I've been thinking about ... "It's the most wonderful time of the year," with a grateful nod to Andy Williams that may be a slight exaggeration.
But here we are in the midst of scholarship season at the Community Foundation, tooling up for the onslaught of applications we will receive between now and June.
We are honored to serve the donors who establish them in honor of a family member or in honor of a lifetime of great service to the community. No matter why or who starts them we are working hard to make sure students know about them and that the donor's intent is honored and carried out. Parents and students are invited to go to our webpage, www.carrollcommunityfoundation.org and look around. Each of our 90 scholarships has its own page that proclaims its purpose and has the criteria and application available for printing. Applications are reviewed by staff to make sure all the requirement are met and call the student if something is missing. Then the applications are packages and sent the review committees who will make selections that are then approved by the Community Foundations Board of Directors. Our board also has a committee that reviews a few scholarships that we have been asked to take care of.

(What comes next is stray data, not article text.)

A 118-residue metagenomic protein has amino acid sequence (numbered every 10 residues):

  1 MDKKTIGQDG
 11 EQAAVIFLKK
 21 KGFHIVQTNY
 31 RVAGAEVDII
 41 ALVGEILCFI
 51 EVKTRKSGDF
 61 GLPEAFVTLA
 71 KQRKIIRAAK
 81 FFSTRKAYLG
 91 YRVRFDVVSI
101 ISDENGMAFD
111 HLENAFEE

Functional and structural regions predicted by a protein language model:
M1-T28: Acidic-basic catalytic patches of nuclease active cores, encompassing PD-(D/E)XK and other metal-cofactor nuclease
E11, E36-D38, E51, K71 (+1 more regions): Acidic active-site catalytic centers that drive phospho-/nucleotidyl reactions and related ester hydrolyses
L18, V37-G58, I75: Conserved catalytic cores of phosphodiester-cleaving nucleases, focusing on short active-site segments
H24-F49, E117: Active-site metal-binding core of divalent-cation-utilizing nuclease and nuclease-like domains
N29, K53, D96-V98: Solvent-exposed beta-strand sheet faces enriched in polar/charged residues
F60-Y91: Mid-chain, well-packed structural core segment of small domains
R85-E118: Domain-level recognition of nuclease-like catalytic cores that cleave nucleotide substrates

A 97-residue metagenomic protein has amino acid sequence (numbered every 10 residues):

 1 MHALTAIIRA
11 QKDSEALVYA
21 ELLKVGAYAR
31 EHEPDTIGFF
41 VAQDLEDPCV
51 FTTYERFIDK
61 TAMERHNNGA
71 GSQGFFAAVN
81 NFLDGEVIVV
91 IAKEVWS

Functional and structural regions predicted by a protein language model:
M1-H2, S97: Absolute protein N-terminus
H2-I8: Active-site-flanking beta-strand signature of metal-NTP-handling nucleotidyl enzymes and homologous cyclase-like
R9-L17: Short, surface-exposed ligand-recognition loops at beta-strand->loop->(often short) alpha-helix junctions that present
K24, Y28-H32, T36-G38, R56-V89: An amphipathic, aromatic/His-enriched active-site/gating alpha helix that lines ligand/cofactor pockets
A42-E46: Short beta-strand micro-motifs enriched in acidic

Each year there are two waves of applications and awards. First are the scholarships available to graduating seniors from all of our Carroll County high schools. A few of these are awarded during the year at the Career and Technology Center — nursing and diesel mechanics, for example — but most are awarded in June at the various award ceremonies. We have tried to make it convenient for applicants by listing the scholarships by school so people don't have to slug through all of them. That only works for some, as quite a few of our scholarships are offered to more than one school. When a family member can't make the presentation, someone from my office —myself, staff or board member — attends every one of the award ceremonies. We are honored to do it.
The second part of our scholarship year begins in June and ends at the 4-H Fair in August. We are honored to attend the annual livestock auction every year to award the scholarships specifically designated for the youth in Carroll County who belong to the 4-H program. That is more fun than an adult should be allowed to have. These youngsters are a credit to their parents, 4-H, the community and themselves. I'm always amazed that the 4-H kids don't participate more fully in our first wave of scholarships. A word to the wise.
There are also a few specialty scholarships that don't fit squarely into either of the above groups. We have a scholarship for veterinary technician and also veterinary school; poultry and egg judging at the Maryland State Fair; medical school; culinary arts; commercial driving school and one for a local middle school that encourages kids to stay in school and have money to go to college when they are ready. We also hold the scholarships for the statewide programs for Distinguished Young Women of Maryland and also the Miss Maryland Scholarship Program.
Last year alone over $200,000 in scholarship money was awarded and we have been doing this for 23 years.
Audrey Cimino is executive director of The Community Foundation of Carroll County. She writes from Westminster.